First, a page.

Cardiac catheterization

 Cardiac catheterization has been around for the last fifty odd years.  Initially it was performed in patients with heart disease; in the 60’s and 70’s most of the patients with severe coronary disease had to undergo bypass surgery. Over the last few decades there have been many advances in the cath lab allowing diagnosis and treatment to now be simultaneously accomplished.

Over the last few decades there have been many advances in the cath lab allowing diagnosis and treatment to now be simultaneously accomplished.

 Almost all patients in Israel who experience an acute heart attack undergo cardiac catheterization and percutaneous cardiac intervention in order to treat the critical lesion which has caused the acute symptoms.  According to Dr. Balkin, more than half are patients who have acute coronary syndrome - in other words, they have something that’s occurred, starting in the days or weeks leading up to their admission, and urgently need to undergo cardiac catheterization.  The other 40% of patients with coronary disease who undergo catheterization are patients who have stable symptoms and who are seen by their doctors, and because of the symptoms are directed to perform an elective procedure which, depending on the findings, can often be treated on the spot in the cath lab. Today approximately 80-85% of cardiac patients are treated in the cath lab, whereas twenty years ago, approximately 70-80% percent of patients would be transferred to the cardiac surgery department.  This change of course offers a much quicker and convenient surgery for any patient to undergo, which allows them to be quickly treated, and quite possibly leave the hospital the following day; as opposed to the long and difficult recovery from open heart surgery, not to mention the many risks involved in the surgery itself and that fact that some patients are not physically able to undergo open heart surgery.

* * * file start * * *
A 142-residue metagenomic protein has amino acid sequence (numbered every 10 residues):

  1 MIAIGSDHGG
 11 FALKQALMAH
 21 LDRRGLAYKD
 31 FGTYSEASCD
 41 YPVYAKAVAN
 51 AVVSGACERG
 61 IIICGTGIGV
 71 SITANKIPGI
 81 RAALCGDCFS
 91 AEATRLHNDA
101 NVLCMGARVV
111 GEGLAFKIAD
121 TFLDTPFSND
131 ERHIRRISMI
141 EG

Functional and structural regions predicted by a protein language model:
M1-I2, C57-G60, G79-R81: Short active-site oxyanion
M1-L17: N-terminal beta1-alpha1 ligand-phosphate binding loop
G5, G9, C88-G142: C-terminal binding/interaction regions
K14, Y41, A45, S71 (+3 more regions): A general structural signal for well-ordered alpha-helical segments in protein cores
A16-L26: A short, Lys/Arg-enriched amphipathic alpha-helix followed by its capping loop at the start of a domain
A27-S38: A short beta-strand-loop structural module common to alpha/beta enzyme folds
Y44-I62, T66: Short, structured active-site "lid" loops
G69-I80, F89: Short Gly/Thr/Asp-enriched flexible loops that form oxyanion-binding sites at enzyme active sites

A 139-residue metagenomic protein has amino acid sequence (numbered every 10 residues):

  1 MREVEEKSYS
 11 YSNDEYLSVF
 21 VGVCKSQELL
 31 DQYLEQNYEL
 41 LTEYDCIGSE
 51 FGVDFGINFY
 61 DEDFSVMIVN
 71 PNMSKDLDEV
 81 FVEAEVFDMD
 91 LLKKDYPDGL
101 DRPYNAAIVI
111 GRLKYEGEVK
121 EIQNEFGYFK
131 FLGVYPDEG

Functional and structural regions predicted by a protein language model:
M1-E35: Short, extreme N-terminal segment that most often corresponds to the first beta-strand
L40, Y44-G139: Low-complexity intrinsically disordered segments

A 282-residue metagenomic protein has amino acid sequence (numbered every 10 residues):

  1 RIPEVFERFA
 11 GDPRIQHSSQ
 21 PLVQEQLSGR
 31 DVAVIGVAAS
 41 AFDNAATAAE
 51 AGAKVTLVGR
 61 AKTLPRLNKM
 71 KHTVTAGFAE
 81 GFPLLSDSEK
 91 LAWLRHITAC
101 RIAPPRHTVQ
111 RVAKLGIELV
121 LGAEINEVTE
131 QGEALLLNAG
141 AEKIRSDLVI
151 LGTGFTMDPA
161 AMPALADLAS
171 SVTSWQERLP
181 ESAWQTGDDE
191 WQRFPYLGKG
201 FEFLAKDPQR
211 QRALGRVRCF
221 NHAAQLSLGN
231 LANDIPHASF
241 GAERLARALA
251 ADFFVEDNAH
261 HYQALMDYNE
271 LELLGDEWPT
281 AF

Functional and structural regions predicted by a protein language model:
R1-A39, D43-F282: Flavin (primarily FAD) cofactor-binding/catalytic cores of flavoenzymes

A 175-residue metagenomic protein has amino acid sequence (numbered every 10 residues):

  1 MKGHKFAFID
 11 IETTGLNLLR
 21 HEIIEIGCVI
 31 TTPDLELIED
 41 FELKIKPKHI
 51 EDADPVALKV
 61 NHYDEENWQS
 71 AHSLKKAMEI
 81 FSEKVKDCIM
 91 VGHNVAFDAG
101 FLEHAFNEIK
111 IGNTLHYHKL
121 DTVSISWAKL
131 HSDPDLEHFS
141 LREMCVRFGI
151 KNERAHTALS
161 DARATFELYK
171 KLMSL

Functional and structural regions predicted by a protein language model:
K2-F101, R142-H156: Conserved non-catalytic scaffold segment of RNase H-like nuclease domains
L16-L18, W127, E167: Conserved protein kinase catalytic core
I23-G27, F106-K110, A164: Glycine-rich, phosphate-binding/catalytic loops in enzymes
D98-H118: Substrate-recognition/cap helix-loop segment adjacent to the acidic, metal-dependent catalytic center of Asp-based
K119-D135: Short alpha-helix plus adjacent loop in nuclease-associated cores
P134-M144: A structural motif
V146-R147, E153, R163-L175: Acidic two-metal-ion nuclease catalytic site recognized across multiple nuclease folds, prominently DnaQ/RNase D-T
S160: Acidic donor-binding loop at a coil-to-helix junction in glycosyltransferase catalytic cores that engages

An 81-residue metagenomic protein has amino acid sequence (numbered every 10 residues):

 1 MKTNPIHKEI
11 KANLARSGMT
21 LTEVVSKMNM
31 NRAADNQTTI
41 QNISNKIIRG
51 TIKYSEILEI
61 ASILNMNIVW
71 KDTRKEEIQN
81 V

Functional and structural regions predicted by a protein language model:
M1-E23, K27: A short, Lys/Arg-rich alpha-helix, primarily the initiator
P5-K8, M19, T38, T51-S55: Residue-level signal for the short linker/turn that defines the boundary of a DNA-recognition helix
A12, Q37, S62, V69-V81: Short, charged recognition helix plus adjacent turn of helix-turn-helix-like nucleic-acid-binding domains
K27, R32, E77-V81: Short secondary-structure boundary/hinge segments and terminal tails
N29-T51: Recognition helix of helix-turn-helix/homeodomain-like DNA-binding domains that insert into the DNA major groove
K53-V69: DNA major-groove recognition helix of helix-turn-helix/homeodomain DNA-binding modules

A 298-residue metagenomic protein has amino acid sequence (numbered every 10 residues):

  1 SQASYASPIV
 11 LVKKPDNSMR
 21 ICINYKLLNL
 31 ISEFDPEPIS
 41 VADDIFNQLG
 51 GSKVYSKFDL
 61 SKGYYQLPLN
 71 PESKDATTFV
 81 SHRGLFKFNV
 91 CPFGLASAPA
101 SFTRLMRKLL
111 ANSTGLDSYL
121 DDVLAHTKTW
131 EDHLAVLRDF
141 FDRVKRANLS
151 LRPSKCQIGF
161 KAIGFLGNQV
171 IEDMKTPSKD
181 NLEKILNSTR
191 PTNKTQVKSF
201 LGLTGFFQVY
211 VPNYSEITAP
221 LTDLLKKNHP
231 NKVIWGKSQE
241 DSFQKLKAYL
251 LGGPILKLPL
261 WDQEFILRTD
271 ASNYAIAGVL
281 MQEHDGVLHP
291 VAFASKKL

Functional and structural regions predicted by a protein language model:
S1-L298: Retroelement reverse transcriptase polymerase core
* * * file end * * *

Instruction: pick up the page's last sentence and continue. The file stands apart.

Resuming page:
Much of the stent technology used today in cardiac procedures are Israeli inventions – for instance, the B-stent (a balloon expandable stent which stays in the artery permanently improving blood flow to the artery and relieving chest pain), InStent, Medinol, Angiosonics Inc. (a catheter-delivered ultrasound for thrombolysis, a non-invasive therapeutic ultrasound in the heart; early studies have shown that it could break up clots in peripheral vessels.), and Laser Industries (a Sharplan holmium/yag laser for unblocking multiply-occluded coronary vessels.), as well as different diagnostic cardiology tools.  It is worth noting that the official stance on such lifesaving inventions from the BDS (the Boycott, Divestment, and Sanctions movement which seeks to put economic and political pressure on Israel) movement is: